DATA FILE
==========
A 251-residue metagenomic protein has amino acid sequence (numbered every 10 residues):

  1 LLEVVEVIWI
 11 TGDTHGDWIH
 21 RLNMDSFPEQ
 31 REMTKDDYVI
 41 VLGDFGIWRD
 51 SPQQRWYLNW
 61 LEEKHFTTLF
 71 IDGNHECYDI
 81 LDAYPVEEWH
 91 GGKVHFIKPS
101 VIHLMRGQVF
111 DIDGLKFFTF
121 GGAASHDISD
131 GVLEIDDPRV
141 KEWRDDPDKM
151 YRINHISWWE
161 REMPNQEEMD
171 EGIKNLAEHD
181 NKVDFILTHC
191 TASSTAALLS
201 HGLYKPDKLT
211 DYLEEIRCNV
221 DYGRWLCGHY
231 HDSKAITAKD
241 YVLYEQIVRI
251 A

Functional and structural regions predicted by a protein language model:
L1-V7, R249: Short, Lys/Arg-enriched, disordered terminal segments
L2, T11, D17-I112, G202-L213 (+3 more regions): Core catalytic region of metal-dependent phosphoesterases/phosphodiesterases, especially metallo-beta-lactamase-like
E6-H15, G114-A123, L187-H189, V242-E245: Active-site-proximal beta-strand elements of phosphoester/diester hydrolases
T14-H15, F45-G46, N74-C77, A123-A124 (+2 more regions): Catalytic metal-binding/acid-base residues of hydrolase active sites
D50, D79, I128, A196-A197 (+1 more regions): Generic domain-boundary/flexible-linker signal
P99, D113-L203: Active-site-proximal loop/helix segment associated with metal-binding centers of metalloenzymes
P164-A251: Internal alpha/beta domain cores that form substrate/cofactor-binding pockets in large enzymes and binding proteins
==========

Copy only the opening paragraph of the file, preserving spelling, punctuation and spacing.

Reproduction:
A 251-residue metagenomic protein has amino acid sequence (numbered every 10 residues):